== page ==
Two teachers and a parent made public comments to the school board Monday night expressing concerns over the district’s COVID-19 precautions and cleanliness.
The Rapid City Area Schools district website with COVID-19 information was last updated Nov. 4, but it shows nearly 1,000 students and staff are in quarantine while 104 students and 30 staff have an active case. Grandview Elementary, South, Southwest and West middle schools and both Central and Stevens high schools are in Level 3.
Lance Pearson, a teacher and wrestling coach at Central High School, said he struggled with the school’s recent move to Level 3, distance learning, and had heard from fellow teachers that they’d seen an increase in failing grades or missing assignments from students even before the level change.
Pearson said teachers are working with students to get their grades caught up, but asked the school board whether COVID-19 cases in the school were related to classrooms and activities.
“I’m trying to be as flexible as I can be with all my students,” Pearson said. “As a freshman football coach, I know we had COVID-19 go through a few of our players there at the end of the season. People think ‘wrestling, holy cow, you’re going to spread (COVID-19) like wildfire.”
Pearson said he believed some students may be safer in the classroom because “we see the kids that get it have gotten it from a family member.”
Board member Brian Johnson echoed Pearson’s comments later in the meeting and said if the district thinks masks are the answer, it follows that the “safest place to be is in school because they are required to wear masks.”
The next public comment came from a teacher who identified herself under the alias of Virginia in the meeting because she said she fears “intimidation and censorship that has been happening within our buildings.”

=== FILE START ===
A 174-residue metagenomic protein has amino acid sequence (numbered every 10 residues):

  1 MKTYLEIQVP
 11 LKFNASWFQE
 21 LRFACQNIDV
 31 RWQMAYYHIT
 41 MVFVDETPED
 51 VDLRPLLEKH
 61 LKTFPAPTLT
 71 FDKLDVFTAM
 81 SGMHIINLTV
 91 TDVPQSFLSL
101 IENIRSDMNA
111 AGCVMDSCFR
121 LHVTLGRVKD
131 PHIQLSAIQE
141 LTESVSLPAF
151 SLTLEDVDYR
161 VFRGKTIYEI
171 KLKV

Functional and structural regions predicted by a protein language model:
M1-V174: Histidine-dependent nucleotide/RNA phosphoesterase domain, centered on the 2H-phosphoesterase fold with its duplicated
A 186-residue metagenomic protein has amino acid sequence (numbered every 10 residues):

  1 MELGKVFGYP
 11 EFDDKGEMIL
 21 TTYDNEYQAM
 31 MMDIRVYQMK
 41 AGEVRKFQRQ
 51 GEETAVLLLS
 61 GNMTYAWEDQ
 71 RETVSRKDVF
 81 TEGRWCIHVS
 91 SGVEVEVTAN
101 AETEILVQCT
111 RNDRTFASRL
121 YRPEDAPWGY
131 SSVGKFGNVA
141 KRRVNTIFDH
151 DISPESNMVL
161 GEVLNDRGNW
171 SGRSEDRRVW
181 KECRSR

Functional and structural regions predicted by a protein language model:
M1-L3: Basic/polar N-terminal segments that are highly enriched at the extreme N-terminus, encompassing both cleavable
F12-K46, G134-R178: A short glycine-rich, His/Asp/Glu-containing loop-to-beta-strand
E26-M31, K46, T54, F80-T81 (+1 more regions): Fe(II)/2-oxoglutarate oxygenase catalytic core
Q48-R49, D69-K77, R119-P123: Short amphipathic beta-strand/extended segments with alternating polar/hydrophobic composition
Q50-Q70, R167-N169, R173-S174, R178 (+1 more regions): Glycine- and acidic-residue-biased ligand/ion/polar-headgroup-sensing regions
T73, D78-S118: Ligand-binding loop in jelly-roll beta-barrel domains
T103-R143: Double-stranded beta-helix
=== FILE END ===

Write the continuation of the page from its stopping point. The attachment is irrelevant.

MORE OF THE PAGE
Virginia shared concerns about the district’s plan to clean school buildings on Friday while students learn from home. She said the community was “promised and assured” the classrooms would be cleaned, but that this “is simply not happening to the level that’s expected.”
“Teachers want to be heard and understood, but we are being misrepresented as being OK with everything that’s happening,” she said. “Teachers are being silenced by intimidation and threats of disciplinary action, which is why I’m speaking to you with an alias at the moment.”
When Virginia mentioned she was using an alias, board member Jim Hansen asked her to stop speaking because she needed to give her full, real name to speak during public comment, per board meeting rules. Hansen said Virginia could email her with any further concerns anonymously.
The board also passed a first reading of a new grading policy, which will move to second and final readings in subsequent meetings.
Superintendent Lori Simon said that following Monday night’s meeting, the board and district will have further discussion on a potential change to a 10 point grading scale and will seek feedback from high school staff and families on the change.
From there, Simon said the district will discuss further and determine whether or not to make a recommendation to change the district's grading scale to the school board.